- Worboys’ victims told of their relief at the court’s ruling and spoke of anger at the official failures;
- The judges said the Parole Board ignored a dossier referring to dozens more victims and questioned Worboys for only 50 minutes;
- They ordered the board to reassess the case – with Worboys to remain in jail until a decision is made;
- The rapist is said to have duped the three-strong panel by claiming he had found religion and lying by insisting he started attacking women only after being dumped by a girlfriend;
- Mr Gauke survived a bruising day with a vote of confidence from Theresa May before announcing emergency measures to shore up confidence in the Parole Board;
- Police were urged to open fresh investigations into Worboys after another ten women came forward claiming they were also victims.
George Johnson killed a hotel worker in 1986 for just £3. Freed in 2006, he battered to death an 89-year-old widow five years later
Fury over the Worboys case erupted in January after the Parole Board ruled that he should be released from top-security HMP Wakefield.
Worboys had been jailed indefinitely, with a minimum term of eight years, in 2009 for drugging and sexually assaulting women passengers in and around London.
The former stripper was convicted of 19 offences relating to 12 women but police have linked the prolific offender to more than 100 attacks.
The decision to release him after such a short term in jail sparked outrage, but Mr Gauke declined the opportunity to launch a legal challenge, claiming it would be ‘inappropriate’ for him to act.
As a result, a judicial review was eventually brought by two women, identified in court only as DSD and NBV.
Delivering their verdict on the women’s challenge yesterday, three High Court judges said that neither the Parole Board nor the psychologists involved in assessing Worboys for release had appeared to have questioned whether his honesty was genuine.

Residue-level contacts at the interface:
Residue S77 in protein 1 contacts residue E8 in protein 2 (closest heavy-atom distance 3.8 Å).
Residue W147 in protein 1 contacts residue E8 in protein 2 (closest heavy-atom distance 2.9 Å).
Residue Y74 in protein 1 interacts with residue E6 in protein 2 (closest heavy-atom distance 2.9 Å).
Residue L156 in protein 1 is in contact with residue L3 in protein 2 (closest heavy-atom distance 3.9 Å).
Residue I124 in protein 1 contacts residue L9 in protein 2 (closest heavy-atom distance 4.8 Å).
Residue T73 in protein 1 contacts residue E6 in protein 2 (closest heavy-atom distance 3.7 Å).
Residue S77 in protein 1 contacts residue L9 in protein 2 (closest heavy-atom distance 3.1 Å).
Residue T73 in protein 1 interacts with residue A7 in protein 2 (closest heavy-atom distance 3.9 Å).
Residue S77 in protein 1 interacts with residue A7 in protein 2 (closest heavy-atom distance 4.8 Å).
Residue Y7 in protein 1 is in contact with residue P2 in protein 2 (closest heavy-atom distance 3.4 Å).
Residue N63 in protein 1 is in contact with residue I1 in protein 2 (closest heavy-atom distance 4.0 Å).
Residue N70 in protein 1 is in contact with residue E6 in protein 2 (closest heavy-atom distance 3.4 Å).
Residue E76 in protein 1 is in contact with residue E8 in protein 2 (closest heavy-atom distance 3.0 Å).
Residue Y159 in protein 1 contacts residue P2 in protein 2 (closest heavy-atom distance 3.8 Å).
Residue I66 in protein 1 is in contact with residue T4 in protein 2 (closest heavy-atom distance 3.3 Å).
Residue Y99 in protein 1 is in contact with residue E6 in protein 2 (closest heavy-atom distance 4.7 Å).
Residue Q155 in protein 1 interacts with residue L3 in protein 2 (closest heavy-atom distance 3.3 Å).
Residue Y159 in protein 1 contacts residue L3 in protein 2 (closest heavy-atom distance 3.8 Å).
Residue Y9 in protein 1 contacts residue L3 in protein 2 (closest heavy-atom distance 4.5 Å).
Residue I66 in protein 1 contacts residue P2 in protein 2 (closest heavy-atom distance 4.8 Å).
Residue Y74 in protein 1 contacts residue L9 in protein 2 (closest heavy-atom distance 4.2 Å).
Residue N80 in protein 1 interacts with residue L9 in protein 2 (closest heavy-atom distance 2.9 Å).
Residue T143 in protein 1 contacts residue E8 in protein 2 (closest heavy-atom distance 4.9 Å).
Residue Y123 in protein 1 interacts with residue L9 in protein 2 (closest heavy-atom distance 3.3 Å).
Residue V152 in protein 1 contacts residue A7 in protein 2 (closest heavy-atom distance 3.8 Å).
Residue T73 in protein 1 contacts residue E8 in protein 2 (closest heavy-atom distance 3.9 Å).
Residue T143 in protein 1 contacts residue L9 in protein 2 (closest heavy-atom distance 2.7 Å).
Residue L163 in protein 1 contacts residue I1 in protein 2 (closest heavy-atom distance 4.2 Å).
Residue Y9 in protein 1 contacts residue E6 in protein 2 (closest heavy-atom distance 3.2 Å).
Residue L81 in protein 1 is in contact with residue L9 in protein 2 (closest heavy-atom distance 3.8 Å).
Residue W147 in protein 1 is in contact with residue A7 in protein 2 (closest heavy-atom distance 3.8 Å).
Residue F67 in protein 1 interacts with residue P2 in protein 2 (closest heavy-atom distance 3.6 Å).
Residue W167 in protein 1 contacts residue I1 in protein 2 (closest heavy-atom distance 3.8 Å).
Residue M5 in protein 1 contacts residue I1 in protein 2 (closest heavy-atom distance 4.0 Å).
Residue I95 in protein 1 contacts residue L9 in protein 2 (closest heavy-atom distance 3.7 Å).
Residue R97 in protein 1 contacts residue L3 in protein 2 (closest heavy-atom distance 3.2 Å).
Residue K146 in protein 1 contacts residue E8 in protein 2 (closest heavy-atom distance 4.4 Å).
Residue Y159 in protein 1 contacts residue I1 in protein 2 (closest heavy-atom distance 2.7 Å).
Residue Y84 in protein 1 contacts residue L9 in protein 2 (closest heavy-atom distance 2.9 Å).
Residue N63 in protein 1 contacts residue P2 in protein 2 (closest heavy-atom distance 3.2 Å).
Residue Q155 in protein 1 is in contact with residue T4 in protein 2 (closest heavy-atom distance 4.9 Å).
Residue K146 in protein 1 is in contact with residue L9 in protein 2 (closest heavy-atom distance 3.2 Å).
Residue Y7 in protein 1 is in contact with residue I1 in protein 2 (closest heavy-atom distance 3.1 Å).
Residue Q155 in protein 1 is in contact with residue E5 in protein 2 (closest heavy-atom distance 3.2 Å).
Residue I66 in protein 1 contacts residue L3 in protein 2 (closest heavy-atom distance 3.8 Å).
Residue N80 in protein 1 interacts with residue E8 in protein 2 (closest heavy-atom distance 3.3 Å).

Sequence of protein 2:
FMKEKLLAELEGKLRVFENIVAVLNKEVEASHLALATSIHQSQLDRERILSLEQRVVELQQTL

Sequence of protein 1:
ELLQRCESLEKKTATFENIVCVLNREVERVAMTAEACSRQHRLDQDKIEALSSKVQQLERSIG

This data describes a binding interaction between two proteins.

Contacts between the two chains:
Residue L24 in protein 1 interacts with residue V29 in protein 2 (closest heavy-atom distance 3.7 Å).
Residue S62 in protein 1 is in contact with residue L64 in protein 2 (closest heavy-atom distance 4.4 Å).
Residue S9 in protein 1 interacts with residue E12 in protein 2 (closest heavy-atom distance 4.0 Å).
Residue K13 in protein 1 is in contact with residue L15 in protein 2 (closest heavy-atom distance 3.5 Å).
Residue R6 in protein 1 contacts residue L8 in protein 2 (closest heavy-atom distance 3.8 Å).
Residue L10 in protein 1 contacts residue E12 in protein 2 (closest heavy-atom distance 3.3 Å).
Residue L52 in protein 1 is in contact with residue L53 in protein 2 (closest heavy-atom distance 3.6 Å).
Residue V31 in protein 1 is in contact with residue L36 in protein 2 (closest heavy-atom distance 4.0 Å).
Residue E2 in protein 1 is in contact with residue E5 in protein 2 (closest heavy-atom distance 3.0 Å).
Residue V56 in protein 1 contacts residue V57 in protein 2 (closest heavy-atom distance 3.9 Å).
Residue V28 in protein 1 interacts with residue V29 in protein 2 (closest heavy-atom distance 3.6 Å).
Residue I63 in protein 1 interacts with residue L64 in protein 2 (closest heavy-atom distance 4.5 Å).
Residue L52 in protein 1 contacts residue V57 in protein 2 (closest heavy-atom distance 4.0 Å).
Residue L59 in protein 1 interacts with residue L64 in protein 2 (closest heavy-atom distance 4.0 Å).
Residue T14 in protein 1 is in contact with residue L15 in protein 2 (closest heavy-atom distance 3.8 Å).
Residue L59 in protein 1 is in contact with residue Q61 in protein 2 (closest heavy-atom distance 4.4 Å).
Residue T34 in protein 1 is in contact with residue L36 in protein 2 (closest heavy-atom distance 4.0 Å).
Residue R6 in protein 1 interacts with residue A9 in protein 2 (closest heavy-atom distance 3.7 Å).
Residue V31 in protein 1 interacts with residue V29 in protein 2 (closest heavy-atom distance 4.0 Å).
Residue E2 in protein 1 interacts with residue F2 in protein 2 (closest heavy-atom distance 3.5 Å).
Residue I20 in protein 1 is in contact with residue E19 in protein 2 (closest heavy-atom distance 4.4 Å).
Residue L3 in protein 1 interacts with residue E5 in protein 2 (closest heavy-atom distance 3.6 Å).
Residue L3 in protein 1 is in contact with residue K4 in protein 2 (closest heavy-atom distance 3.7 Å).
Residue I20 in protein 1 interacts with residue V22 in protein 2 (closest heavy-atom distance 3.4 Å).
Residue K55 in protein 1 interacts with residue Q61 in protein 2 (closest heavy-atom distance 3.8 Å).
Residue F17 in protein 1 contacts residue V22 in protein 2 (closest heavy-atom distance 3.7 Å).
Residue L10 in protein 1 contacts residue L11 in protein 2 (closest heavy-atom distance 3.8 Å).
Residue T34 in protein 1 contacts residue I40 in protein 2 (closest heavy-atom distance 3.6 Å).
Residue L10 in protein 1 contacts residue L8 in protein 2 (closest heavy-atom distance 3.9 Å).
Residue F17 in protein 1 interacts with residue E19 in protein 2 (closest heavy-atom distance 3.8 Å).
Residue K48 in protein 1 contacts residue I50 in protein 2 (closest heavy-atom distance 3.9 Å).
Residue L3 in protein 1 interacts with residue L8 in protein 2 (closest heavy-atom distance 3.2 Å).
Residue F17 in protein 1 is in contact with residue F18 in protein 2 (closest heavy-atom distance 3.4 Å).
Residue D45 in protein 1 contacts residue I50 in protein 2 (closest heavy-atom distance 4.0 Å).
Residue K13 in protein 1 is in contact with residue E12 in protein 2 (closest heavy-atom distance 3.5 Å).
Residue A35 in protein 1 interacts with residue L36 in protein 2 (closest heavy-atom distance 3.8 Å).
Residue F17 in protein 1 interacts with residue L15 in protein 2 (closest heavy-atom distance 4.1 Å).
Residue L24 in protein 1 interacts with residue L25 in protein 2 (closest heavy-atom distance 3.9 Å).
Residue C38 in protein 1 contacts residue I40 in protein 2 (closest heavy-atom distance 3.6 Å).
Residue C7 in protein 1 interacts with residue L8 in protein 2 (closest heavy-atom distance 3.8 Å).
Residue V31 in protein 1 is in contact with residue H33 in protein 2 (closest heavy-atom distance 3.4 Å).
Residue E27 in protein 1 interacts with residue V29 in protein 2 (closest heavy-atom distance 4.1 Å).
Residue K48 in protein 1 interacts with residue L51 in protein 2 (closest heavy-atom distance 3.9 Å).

Justice Secretary David Gauke (pictured) was fighting to keep his job with lawyers for the victims suggesting he should also be held accountable
They said the Parole Board had also failed to question why Worboys had paid £241,000 in compensation to 11 women, despite admitting attacking only three of them.
Instead, the Parole Board had claimed that Worboys had ‘learnt to be open and honest’ and had shown ‘good insight’ into his offending.
Mr Gauke said he had ordered officials to ‘look closely’ at the six other cases to check if there were any concerns about the decisions – raising the prospect of the criminals being sent back behind bars.
On Worboys, he apologised to the victims and said there should have been much greater testing of the case he made.
Lawyers for the two women said the Ministry of Justice had failed in its responsibility to ensure all relevant material was highlighted to the Parole Board.
Phillippa Kaufmann QC said Mr Hardwick’s resignation was ‘very disappointing’, adding: ‘It looks as though he’s been scapegoated.’
Worboys was convicted in 2009 but continued to protest his innocence and had asked the Criminal Cases Review Commission to look at his case.
But in May 2015 – nine months before he would become eligible for parole after serving his minimum term – he dramatically admitted he had carried out the attacks he had been convicted of, but not the other allegations.
The Parole Board decides whether prisoners serving life or indeterminate sentences for public protection, fixed-length sentences of four years or more and some violent criminals who have reoffended should be released.
In 2016-17, it carried out 25,204 parole hearings, including 7,377 oral hearings. Of the 5,184 oral hearings concluded, 48 per cent led to releases.